The Hennepin County judge’s decision last week to enjoin enforcement of the Minneapolis Sick and Safe Time Ordinance against any employer outside the City’s geographic boundaries, i.e., an extraterritorial employer, prompts some further reflection. Just how does a PSL Ordinance give a political subdivision the right to grant PSL benefits to extraterritorial employees and impose obligations on extraterritorial employers?
It starts with the definitions of “employer” and “employee.” For example, the Minneapolis SST definition of “employer” does not include any geographic limitation. An “employee” is someone who works 80 hours a year in Minneapolis. Put these two definitions together and the Ordinance requires an extraterritorial employer to comply with the Ordinance with regard to any employees it sends into Minneapolis for 80 hours a year. The judge noted that plaintiffs in the litigation include some with employees who come from places “as far away as China” and work at least 80 hours annually in Minneapolis.
It seems impossible for any political subdivision to believe it has the right to dictate the PSL benefit for extraterritorial employees. Whenever I reach “impossible” in my analysis, I remind myself of the White Queen’s retort to Alice, in Alice in Wonderland, about believing the impossible: “Why, sometimes I’ve believed as many as six impossible things before breakfast,” she said. I suspect Minneapolis merely copied this extraterritorial concept from the long list of other PSL laws that have it.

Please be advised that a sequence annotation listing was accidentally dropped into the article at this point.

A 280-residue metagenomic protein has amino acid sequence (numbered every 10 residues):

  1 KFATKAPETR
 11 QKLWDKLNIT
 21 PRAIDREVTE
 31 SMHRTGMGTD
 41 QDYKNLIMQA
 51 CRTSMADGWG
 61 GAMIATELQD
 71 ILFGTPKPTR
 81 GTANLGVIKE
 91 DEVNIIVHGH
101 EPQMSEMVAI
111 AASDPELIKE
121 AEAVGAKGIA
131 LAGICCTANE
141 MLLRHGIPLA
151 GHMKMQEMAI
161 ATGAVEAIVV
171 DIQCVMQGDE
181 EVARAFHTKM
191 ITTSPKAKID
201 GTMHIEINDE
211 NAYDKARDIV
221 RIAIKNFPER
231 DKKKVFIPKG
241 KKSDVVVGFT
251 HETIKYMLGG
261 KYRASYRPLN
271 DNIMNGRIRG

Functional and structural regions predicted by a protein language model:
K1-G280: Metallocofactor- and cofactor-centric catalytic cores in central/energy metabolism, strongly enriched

The concept raises some questions. Does the extraterritorial employee accrue PSL only while working in the PSL jurisdiction or everywhere that employee works? Can the extraterritorial employee use accrued PSL when working or scheduled to work somewhere other than the PSL jurisdiction? San Francisco and New York clarify that employees accrue PSL only for hours worked within the respective jurisdiction and can use that time only when scheduled to work in San Francisco or New York, as the case may be. Other PSL’s are silent on these issues.
At what rate does the extraterritorial employer calculate an extraterritorial employee’s accrual if the employee is a covered employee under multiple PSL laws? A regular business traveler may be a covered employee under multiple PSL laws, with varying accrual rates.
How does an extraterritorial employer give PSL notice to an extraterritorial employee? Must the extraterritorial employer, say in China, post the Minneapolis Ordinance notice at its Chinese location so those employees who will spend a few weeks in Minneapolis will see it? If those same extraterritorial employees are covered employees under other PSL laws, must the Chinese-based employer post each of those PSL notices at is Chinese location?
How does a political subdivision enforce its PSL ordinance against an extraterritorial employer, even a foreign country? Assume our employer in China terminates an extraterritorial employee who is a covered employee under one or more of the PSL laws. Can the extraterritorial employee file a retaliation claim under a PSL law in the United States?
I suspect that not much legislative thought has been given to these questions and, quite honestly, they probably would have continued to be unnoticed if Hennepin County Judge Dickstein had not focused on the extraterritorial issue. My post on the judge’s decision is here.
I have noted the challenge for a multi-jurisdiction employer to comply with PSL laws. Adding this extraterritorial aspect to it would make it extremely impractical, near impossible, for an employer with a mobile workforce to comply. Even the White Queen would have trouble with this one.